FULL TEXT OF THE ORDER OF ITAT DELHI

Since common questions of facts and law have been raised in both the aforesaid appeals, the same are being disposed off by way of consolidated order to avoid repetition of discussion.

2. Appellant, ACIT (E), Circle 2 (1), New Delhi (hereinafter referred to as ‘the Revenue’) by filing the present appeals sought to set aside the impugned orders both dated 04.07.20 17 passed by the Commissioner of Income – tax (Appeals)-40, Delhi qua the Assessment Years 20 13-14 & 20 14-15 on the identical grounds inter alia that : –

“1. On the basis of facts and circumstances of the case and in law, the Ld. CIT (A) has erred in ignoring the fact that the assessee is not eligible for exemption u/s 11 of the I.T. Act, 1961.

2. On the basis of facts and circumstances of the case and in law, the Ld. CIT (A) has erred in ignoring the fact that the assessee is rendering services to the laboratories and by monitoring such labs carrying out activities in a commercial manner with a view to earn profit and charging fee from them which is liable to be taxed under the head ‘Profit & Gains of Business and Profession’ and as such, its activities are not in charitable nature.”

3. Briefly stated the facts necessary for adjudication of the controversy at hand are : Assessee being a society registered under Societies Registration Act is also granted registration under section 12A of the Income-tax Act, 1961 (for short ‘the Act’). The main aims and objects of the assessee society are to promote, coordinates, guide, implement and maintain accreditation system for laboratories suitable in the country in accordance with the relevant national and international standards and guides; to encourage proficiency tests inter-laboratory comparisons in order to ensure accuracy, reliability and reproducibility of test results, to ensure that the accredited laboratories adhere to all the conditions of accreditation by periodic surveillance, etc.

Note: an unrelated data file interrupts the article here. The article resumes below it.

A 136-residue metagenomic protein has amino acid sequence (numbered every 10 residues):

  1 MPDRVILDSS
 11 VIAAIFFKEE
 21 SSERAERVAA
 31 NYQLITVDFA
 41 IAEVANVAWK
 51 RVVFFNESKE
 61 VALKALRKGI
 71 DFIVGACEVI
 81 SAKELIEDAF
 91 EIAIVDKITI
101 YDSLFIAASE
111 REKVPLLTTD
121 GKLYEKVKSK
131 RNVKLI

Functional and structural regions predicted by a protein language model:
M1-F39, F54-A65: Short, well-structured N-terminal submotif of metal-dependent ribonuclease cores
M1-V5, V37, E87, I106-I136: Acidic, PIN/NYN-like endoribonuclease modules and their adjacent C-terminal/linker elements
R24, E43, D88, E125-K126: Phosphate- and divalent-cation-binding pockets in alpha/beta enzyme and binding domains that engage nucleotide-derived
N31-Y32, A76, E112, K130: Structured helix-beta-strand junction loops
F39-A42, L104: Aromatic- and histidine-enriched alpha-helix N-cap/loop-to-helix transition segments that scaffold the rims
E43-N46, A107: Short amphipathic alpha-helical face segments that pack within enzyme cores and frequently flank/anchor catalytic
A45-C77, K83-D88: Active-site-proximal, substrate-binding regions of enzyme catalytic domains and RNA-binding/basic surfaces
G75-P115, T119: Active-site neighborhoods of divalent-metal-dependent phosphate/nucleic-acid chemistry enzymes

4. Assessing Officer (AO) during scrutiny proceedings noticed that the assessee society falls under the 6th limb of charitable activities i.e. advancement of any other objects of general public utility and proceeded to hold that as per amended provisions, contained u/s 2(15) of the Act, the activities of the assessee society do not fall under the charitable purpose and “thereby denied the exemption u/s 11 & 12 of the Act by assessing the total income at Rs.6,67,97,692/- & Rs.7,48,30,568/- for AYs 2013-14 & 2014-15 respectively.”

5. Assessee carried the matter before the ld. CIT (A) by way of filing appeals who has partly allowed the same. Feeling aggrieved, the Revenue has come up before the Tribunal by way of filing the present appeals.

6. Assessee has not preferred to put in appearance despite issuance of the notice and consequently, we proceeded to decide the present appeals with the assistance of the ld. DR as well as on the basis of documents available on the file.

7. We have heard the ld. Departmental Representative for the revenue to the appeal, gone through the documents relied upon and orders passed by the revenue authorities below in the light of the facts and circumstances of the case.

8. Bare perusal of the impugned order passed by the ld. CIT(A) goes to prove that the issue as to the eligibility of assessee society to avail off the benefit under sections 11 & 12 of the Act, raised and decided by AO against the assessee society, has already been settled at rest by the Tribunal and subsequently by Hon’ble Delhi High Court. Impugned order passed by the ld. CIT (A) by following the decisions rendered by coordinate Bench of the Tribunal in assessee’s own case for Assessment Year 2009-10 in ITA No. 1115/Del/2013, further confirmed by Hon’ble Delhi High Court in ITA 284/2016. Operative part of the order passed by the ld. CIT (A) is extracted for the sake of brevity as under :-